Everyone following this blog is probably interested in photography but I seldom go into any detail about the process of getting photos into the blog format. There is a lot of information on the web and at the library about taking photos and processing them and I don’t think I can add anything worthwhile to what is available. But I thought I would outline some steps of my own process of posting on this blog and at lightscatter for anyone who might be interested. I’ll try to keep this brief but if anyone would like more detail, just let me know in the comments section.
After I download the day’s shoot and process them (usually in Lightroom), I try to decide if there are any photos that I think others might be interested in. Actually, and to be fair, I don’t post anything I’m not interested in myself, so maybe that’s the prime reason right there. I’ll add, too, that I like to process photos as much as I like to shoot them. But only a small percentage are post-worthy. After the processing is completed on a folder the files are star rated (0-4, with 5 stars reserved for the “book”, a once a year limited edition printing). Usually, there are not many 4 star photos at this point and zero 5 star photos.
I try not to post many 3 star photos (but they do sneak in from time to time). Sometimes the difference between a 3 star and 4 star rated photo is another processing step that may have been overlooked first time around. It could be a crop, a conversion or a modification that (in my opinion) would elevate the photo and make it presentable. I’m not looking to win any prizes but I don’t want to be ashamed of them either. If I’m lucky (there is a lot of luck involved) I’ll have some 4 star rated photos to post.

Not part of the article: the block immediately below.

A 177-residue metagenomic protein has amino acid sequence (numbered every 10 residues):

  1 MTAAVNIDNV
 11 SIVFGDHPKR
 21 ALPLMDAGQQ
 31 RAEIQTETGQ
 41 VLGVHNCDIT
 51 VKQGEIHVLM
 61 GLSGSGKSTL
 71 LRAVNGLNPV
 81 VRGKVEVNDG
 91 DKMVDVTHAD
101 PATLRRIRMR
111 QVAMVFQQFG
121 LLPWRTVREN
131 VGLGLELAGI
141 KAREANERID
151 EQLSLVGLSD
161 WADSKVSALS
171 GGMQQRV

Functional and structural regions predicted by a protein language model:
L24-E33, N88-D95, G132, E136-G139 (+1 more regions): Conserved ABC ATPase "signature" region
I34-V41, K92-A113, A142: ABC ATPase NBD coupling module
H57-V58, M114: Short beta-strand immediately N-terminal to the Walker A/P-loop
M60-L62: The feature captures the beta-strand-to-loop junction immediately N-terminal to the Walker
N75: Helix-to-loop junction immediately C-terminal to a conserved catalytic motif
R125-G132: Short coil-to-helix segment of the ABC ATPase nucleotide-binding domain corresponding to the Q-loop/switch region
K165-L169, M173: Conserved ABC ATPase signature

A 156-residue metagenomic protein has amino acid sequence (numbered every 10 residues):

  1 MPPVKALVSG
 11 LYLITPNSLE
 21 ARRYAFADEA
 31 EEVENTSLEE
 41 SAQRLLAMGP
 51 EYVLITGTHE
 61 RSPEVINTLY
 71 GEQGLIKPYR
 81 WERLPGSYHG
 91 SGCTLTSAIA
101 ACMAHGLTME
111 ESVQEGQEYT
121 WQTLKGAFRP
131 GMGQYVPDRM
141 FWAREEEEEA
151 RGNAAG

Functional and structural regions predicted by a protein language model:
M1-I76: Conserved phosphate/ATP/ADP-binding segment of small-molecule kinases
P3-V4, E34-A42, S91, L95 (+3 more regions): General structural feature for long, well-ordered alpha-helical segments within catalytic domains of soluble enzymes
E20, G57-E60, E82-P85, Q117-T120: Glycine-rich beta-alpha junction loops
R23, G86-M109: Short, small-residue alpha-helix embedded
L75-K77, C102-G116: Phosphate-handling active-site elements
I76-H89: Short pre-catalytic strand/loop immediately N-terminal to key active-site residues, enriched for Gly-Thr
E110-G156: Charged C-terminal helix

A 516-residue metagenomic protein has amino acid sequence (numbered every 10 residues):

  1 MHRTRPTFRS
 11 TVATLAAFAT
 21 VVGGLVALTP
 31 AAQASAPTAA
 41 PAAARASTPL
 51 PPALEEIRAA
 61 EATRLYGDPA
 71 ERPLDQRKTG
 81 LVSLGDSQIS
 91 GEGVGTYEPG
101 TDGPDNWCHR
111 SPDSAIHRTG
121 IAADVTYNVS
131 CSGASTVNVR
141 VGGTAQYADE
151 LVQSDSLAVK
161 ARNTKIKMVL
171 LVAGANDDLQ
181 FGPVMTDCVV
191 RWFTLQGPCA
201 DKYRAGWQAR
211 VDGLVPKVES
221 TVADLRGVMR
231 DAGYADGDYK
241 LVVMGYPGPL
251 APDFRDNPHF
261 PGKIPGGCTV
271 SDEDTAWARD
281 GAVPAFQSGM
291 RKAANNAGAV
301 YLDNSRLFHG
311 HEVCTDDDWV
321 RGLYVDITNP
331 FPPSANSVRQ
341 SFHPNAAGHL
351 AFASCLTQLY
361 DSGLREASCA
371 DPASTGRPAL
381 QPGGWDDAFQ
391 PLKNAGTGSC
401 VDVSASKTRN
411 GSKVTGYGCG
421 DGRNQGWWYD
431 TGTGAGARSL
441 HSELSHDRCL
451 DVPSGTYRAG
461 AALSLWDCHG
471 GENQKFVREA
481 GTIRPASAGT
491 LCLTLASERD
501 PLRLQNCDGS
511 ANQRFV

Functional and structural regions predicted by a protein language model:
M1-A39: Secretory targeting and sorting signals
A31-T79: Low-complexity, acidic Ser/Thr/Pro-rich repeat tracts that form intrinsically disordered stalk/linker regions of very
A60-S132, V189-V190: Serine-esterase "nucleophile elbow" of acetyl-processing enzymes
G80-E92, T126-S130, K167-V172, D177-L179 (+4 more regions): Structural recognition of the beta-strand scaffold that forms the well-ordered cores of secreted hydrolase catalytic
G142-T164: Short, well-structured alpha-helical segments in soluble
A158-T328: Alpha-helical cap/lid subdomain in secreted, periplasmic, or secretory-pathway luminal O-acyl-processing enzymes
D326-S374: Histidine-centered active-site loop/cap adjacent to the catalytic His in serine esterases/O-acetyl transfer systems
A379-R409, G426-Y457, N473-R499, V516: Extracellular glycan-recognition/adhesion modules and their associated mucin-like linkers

Lightroom makes it easy to export files into a useable, web friendly format. I have a preset I use for this purpose and it’s really the only one I use for the blog photos. I choose not to include a watermark even though it’s easy to do in LR. It’s a distraction and not much of a deterrent to theft. The files are exported to a desktop folder called “photos to post”. Once each week I choose photos from that folder for the following week posts and put those photos in other folders. This makes it easy for me to find the phot0s to import into WordPress and schedule the blogs. After the photos are downloaded into WordPress, the posted photos are moved from the original folder to another folder named, you may have guessed, “posted photos”. This helps me keep track of them and not post them a second (or third) time.
I usually schedule the WordPress posts on Sunday for the week, usually posting on Monday and Thursday. I always set the time of post at 02:00 (2clicksaway) and 02:22 (lightscatter). (in this way I only use the 2 and 0 keys, which are very close together on a numeric keypad). I don’t post many time sensitive photos so that’s why you may see fall foliage and ice crystals in June and roses and other flowers in December. Also, alert readers may notice I don’t put much (or any) effort into assigning names to photos or post titles. However, I do admire those photographers that have taken the time for this and some do it very well.
There you have it. I apologize for the extreme length and little information but I am willing to answer any questions regarding this process. I also hope other take the time to describe their process and I am always interested in techniques others use.